What if we had mutex revocation lists?
This is an idea I thought of in late 2014. Recently I reflected on it and wondered why it still doesn’t exist. Please use the contact details in the footer if you want to lambaste me about why it should not. But first let me pitch it!
When I worked in Anti-Malware I observed the creations of system mutexes (mutually-exclusive lock). The most common reason for this was to allow the application to check if it had already infected that machine. The reason malware authors cared about that was that any useless work performed needlessly opens up risk to detection. Other use cases I observed were for multi-threaded malware applications.
The error handling for the the acquisition of these mutexes was on occasion naive. A user could immunise their machine against some malware by creating and acquiring the same mutex. Forcing the malware crash when it didn’t gracefully handle the error.
However using long running powershell scripts to continually hold mutexes did not seem like an ideal design. Instead I wanted to see if I could override the mutex acquisition code in the framework to request it check a blacklist first. To do this I read one of Erez Metula’s (Intermediate language reversing guru) wonderful papers .
What Erez discusses in that paper is terrifying. Most AV vendors would have trouble discovering framework level injection, as it’s common for a customer to send in the exe or dll for analysis that they believe is exhibiting malicious behaviour, however they may send in a benign program who’s api calls are being manipulated at the framework level.
A quote from Erez’s paper that I don’t quite agree with:
“The Strong-Naming mechanism does not check the actual signature of a loaded DLL but just blindly loads a DLL from inside a directory containing the DLL signature string.”
Though I haven’t analysed SN, from my experimentation I have observed that the binary appears to only be partially integrity-checked. In Erez’s paper they manipulated the binary within the bounds of not modifying the .NET metadata directory. This may not be a design flaw for .NET, the framework may require the lack of integrity checks for things like code generation, I don’t know.
The restrictions to modifying the framework’s IL are:
- Can only use APIs already declared in the header. (#Strings stream)
- Can only reuse text already declared in the #US (user-strings) stream.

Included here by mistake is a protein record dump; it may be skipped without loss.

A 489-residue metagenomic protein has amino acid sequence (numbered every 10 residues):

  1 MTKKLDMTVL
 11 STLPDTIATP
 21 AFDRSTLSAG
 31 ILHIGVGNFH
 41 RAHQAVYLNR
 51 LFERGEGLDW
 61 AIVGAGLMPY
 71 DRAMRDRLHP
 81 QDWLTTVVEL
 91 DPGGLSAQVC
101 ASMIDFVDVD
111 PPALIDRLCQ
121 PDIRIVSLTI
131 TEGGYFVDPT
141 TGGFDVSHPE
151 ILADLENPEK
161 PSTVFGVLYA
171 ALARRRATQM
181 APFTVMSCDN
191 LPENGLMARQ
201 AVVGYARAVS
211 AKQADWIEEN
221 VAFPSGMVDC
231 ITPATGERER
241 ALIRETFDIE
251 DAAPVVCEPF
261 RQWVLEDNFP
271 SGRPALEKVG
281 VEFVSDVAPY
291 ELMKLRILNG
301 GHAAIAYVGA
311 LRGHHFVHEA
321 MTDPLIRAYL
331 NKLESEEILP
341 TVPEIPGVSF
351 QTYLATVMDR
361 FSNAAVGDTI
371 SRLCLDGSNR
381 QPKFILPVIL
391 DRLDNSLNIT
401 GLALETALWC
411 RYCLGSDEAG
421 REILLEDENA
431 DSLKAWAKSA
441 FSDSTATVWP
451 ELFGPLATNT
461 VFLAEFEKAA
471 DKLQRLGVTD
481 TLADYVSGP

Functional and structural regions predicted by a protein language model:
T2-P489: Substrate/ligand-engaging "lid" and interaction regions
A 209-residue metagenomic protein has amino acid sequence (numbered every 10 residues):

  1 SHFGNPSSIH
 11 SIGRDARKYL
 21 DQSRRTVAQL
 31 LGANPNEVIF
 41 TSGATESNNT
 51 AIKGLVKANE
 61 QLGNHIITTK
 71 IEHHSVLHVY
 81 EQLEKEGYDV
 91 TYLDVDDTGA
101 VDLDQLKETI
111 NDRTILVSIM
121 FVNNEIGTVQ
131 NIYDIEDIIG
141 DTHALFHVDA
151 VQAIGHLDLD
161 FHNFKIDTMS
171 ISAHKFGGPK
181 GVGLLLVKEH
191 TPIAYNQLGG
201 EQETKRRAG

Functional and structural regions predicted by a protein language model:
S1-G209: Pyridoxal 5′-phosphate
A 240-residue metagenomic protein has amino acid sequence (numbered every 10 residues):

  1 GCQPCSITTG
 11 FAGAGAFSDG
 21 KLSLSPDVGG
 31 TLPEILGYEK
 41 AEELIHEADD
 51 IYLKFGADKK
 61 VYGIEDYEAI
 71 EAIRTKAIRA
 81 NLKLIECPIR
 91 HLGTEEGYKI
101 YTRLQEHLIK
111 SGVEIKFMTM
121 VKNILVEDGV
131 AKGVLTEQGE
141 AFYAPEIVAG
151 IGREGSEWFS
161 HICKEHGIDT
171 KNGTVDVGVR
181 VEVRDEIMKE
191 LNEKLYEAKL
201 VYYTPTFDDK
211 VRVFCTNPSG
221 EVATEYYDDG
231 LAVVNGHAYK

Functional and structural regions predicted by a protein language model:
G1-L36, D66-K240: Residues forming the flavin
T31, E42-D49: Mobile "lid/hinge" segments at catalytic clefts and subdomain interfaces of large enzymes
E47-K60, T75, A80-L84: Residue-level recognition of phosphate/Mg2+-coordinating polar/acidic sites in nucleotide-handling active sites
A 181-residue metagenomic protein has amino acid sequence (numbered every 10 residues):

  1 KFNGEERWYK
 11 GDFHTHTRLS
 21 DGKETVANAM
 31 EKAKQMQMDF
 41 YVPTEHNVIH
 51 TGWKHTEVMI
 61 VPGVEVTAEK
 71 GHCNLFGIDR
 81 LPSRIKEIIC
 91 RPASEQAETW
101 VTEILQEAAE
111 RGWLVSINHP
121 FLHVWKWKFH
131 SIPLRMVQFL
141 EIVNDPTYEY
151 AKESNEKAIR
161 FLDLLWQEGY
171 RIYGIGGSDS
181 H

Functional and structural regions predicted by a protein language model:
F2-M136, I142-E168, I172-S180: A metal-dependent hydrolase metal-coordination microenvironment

- Line numbers and max-stack need to be updated.
A better alternative to D.I.Y
A Mutex Revocation List (MRL).
What if the framework itself could be provisioned with a mutex blacklist endpoint to call, a local blacklist cache, or even a hybrid of both?
I use the analogy of CRL (Certificate Revocation List) as it has the notion of a hybrid approach for validation. Otherwise just think of this idea as the framework allowing the user to specify a mutex-blacklist via CLR Security Policy or Java/Dalvik VM Policy.
If the format of such a list could be standardized amongst framework vendors then a domain administrator or end user could choose to configure it to subscribe to a list of their choosing, e.g. virustotal.
Arguments against this approach (that I’m teeing up for defeat :P )
Doesn’t this devolve to
match-the-hash, the classically flawed AV vendor game?
No, I don’t think so. As the malware authors use these markers to check if they have already infected a specific machine, the mutex names can’t be truly random
(unless they use a CNC to coordinate the truly-random names, but in that case the malware’s dependancy on establishing that communication channel would increase its chances of detection too. So if that is the outcome, it is still an improvement for defenders)
they need to be either static within the version of the malware family that was published, or they need to be created by a generation algorithm such that each strain of the malware is able to query the mutex’s existance. If this is the case, that logic could be reverse engineered and published to a backend such that an api call could test for a mutex family.
Hence they are cornered into using either non-random naming, or choosing some other system infection marker such as the file system or network, which is much more heavily watched by most AV agents.